Persian Tombak meets Technology


Here is an experiment where a different sounds made on a Persian Tombak are used to open gates on several different electronic synth tracks in Ableton.

This is an extension of the producer trick used to fatten a kick drum by using the kick signal to open a gate on a track that contains a continuous low sine wave, so that whenever the kick plays, a low sine plays at the same time.

I took this concept a few steps further by using four different sounds on the tombak to trigger four different synth tracks.  Instead of the synth tracks having static, unchanging sounds on them, I programed melodies, octave shifts and chord changes on all the tracks except the low tone, which did have a continuous sine wave in the root key.   The tombak sounds were: low, edge, muted snap, and scratch.

In Ableton, here is the process I used:      Continue reading

Ableton users: play Eve’s dulcimer via MIDI

Eve plays a Greek Sandouri (Hammered dulcimer) in Byzantine Time Machine.  Ableton users can now use the sounds of this instrument in their own compositions by downloading the Ableton Live Pack in the link below.

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We sampled each note with 2 different hammers, felt and wood, and let you crossfade between them with the Soft/Hard knob.  There are some other controls in the macros which are self explanatory.  You can get some pretty messed up sounds with the FM knob. Enjoy!!!

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Download link:

Distorted, Pitch-shifted Clarinet? ….anyone? Ableton?

Yes we are audio geeks, but really, in Turkey and Greece, the Klarino is more rockstar than the electric guitar, so why not put distortion and pitch-shift on it?

Using Ableton and Max for live, we love transforming the sweet clarinet signal to a more ‘rock’ sounding instrument.

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This effects rack is connected to a knob on my MIDI controller which, when turned, it mixes in the M4L transposer with the dry signal.   EQ before the transposer eliminates the WAY TOO LOW frequencies.  I can also use this on Eve’s dulcimer since both the clarinet and the dulcimer have electronic pickups.

Eve Monzingo, real time effects on clarinet and dulcimer in the band "Byzantine Time Machine"

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Here’s a short clip of Kangeli, with a bit of distorted and then pitch-shifted clarinet!!!

Sala Sala

Sala Sala is an old song from either Greece or Turkey depending on who you ask or which language you prefer.  I prefer the Greek version simply because I’m much more comfortable with the Greek language.   A sala is a salon or really nice living room that’s reserved for visiting. Like most folk songs I’ve encountered, Sala, Sala refers quite a bit to love and nature.

Σάλα σάλα, μες στη σάλα τα μιλήσαμε
Να με πάρεις, να σε πάρω συμφωνήσαμε

Sala sala,  in the living room we talked it out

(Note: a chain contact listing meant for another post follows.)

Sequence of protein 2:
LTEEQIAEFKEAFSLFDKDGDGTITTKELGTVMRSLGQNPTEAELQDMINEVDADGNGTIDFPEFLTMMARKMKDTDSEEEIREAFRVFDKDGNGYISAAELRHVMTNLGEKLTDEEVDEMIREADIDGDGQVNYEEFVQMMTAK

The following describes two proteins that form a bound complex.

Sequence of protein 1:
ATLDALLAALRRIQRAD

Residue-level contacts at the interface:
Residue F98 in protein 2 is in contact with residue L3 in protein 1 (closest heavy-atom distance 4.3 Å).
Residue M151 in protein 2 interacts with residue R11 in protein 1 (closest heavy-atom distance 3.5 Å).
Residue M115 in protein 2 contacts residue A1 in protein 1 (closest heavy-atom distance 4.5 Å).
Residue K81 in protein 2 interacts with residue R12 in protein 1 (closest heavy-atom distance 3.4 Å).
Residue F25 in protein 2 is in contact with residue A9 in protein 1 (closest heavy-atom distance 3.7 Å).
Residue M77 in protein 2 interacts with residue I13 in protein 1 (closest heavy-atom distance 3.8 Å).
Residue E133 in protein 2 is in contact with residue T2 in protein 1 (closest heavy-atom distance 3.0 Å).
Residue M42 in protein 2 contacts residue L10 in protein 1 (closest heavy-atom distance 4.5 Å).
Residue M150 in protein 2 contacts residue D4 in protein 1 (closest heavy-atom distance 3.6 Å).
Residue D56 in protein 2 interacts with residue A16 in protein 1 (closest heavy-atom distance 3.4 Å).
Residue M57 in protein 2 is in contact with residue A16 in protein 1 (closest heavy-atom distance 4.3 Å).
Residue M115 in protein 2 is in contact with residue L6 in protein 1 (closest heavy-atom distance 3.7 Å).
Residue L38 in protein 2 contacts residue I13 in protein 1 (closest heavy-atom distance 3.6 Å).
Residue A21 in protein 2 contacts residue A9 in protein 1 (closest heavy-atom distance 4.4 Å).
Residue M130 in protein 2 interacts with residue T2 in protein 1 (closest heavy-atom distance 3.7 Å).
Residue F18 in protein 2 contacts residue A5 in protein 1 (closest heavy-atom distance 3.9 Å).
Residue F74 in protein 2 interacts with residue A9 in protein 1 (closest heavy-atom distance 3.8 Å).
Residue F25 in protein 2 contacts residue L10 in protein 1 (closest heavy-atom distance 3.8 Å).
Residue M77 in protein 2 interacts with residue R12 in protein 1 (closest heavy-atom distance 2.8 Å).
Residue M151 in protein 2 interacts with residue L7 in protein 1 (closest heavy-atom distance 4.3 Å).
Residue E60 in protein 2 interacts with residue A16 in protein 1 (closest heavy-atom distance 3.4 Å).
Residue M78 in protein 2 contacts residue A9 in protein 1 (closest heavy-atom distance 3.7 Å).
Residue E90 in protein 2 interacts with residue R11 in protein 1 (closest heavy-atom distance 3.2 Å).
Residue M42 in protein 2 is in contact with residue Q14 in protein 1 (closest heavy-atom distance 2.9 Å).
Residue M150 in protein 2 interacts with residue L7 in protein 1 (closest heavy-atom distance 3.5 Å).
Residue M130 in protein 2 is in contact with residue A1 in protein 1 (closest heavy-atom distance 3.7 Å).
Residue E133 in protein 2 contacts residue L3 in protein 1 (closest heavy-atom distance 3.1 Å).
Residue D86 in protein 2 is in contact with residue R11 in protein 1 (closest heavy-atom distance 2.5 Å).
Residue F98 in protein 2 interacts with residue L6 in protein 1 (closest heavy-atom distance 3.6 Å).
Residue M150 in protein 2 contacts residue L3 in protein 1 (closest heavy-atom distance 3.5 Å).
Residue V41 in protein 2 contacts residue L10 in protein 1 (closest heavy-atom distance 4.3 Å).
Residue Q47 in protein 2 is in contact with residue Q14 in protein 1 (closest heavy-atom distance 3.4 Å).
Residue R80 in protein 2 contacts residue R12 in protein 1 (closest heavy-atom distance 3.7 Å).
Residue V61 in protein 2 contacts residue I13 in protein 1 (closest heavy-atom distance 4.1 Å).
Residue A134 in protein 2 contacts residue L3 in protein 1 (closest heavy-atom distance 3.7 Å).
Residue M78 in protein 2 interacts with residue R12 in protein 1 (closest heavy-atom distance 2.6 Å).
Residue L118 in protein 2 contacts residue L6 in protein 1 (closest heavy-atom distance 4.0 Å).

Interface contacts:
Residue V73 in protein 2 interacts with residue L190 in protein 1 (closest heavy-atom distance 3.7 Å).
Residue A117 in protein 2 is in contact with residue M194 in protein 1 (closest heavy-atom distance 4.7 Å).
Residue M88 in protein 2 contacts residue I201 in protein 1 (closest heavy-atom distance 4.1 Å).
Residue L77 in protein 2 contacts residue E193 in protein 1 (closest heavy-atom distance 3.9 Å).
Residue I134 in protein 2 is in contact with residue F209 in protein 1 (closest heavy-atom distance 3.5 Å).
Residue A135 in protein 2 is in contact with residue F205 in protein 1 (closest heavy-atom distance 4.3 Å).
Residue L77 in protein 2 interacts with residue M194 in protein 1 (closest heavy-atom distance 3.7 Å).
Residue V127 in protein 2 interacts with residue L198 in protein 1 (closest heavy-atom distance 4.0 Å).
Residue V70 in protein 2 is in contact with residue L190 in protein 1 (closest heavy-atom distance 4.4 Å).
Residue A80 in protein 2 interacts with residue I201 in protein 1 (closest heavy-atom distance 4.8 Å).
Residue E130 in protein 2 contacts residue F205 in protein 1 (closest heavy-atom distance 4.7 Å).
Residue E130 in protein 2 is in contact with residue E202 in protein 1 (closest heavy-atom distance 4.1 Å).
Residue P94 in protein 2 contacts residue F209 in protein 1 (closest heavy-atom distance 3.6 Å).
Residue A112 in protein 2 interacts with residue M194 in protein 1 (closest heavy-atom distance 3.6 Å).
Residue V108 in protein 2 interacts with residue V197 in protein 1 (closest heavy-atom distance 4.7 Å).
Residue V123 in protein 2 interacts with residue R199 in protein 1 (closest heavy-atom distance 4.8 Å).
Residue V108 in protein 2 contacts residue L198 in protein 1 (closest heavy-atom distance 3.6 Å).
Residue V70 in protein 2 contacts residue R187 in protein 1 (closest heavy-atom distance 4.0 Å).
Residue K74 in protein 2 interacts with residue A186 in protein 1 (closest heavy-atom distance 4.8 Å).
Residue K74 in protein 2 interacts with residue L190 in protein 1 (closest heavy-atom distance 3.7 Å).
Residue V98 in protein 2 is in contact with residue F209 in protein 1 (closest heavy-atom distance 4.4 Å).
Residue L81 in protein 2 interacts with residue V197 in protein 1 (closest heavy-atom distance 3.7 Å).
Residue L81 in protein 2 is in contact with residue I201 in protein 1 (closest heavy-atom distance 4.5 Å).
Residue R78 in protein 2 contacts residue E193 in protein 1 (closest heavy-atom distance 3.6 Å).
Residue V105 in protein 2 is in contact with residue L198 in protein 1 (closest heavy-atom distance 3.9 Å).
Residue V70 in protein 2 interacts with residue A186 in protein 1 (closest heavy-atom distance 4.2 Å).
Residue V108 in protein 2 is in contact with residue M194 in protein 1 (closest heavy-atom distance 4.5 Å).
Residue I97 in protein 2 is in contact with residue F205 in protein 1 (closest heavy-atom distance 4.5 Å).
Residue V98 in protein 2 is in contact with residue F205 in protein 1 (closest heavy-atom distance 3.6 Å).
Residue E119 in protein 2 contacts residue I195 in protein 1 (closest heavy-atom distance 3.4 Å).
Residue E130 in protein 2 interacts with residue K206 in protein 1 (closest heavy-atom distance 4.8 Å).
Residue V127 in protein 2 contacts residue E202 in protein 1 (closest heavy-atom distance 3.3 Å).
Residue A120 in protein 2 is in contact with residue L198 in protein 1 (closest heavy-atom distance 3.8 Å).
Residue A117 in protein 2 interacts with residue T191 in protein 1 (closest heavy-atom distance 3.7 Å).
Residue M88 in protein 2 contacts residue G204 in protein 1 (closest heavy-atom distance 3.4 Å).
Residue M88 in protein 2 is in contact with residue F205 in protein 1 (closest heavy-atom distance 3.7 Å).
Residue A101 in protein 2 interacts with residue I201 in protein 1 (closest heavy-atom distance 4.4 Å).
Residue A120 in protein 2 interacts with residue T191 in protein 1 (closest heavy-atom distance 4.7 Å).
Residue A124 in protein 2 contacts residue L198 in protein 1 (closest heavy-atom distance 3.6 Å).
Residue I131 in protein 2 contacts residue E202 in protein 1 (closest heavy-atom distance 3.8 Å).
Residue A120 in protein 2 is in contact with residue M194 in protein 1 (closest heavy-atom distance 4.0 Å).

You will marry me (lit. “take me”), I will marry you, we agreed to it

Πότε μαύρα, πότε άσπρα, πότε κόκκινα
Την καρδιά μου να ζητούσες, θα σ’ την έδινα

Sometimes black, sometimes white, sometimes red
Should you ask for my heart, I would give it to you

Musicians love this song because of the mode or scale it’s written in.  It’s called Saba and it means morning or bright in Arabic and is also a popular baby name.  The scale is a normal minor scale but the 4th note is flatted making it sound very exotic to Western ears.

Here’s a short video of Eve playing the Saba scale on her sandouri, followed by a short improv:

Here’s a very nice version from 1926:

What’s up with the art???

A big part of Byzantine Time Machine’s show and “look” is the art work of Richard Talaber. He was the uncle of George Lawler our drummer and “time machine” engineer.  Talaber lived from 1933 to 2002.  He graduated from the School of Art Institute, Chicago in 1959.


Above, is the earliest piece we have by Rich Talaber.  It’s a sketch of his Hungarian immigrant father done in 1957 and it earned him admission to the School of the Art Institute.  Next to it one of the photoshopped versions we use in our slideshow.

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Black & White water color, subway view, 1958

As a student at the Art Institute, one of his assignments was to paint a sports scene in the style of a famous artist. His rendition of hockey players in the style of El Greco won a feature in Sports Illustrated magazine in 1957. On a side note, isn’t it interesting how much sports illustrated has changed!

el greco   sprot

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In 1959, he won the Logan Medal of the Arts. His winning painting, Ferrous Confine, was featured in Time magazine, Sept. 1959.

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The same year he was commissioned by R. Korach of Chicago, for the above painting called Viatecum. We use a photoshopped version of this painting for our header and logo.


 In the early 1960s he moved to Rome then later Paris and experimented more with abstract art.  Here’s a work of his featured in an Italian sales catalog from 1960.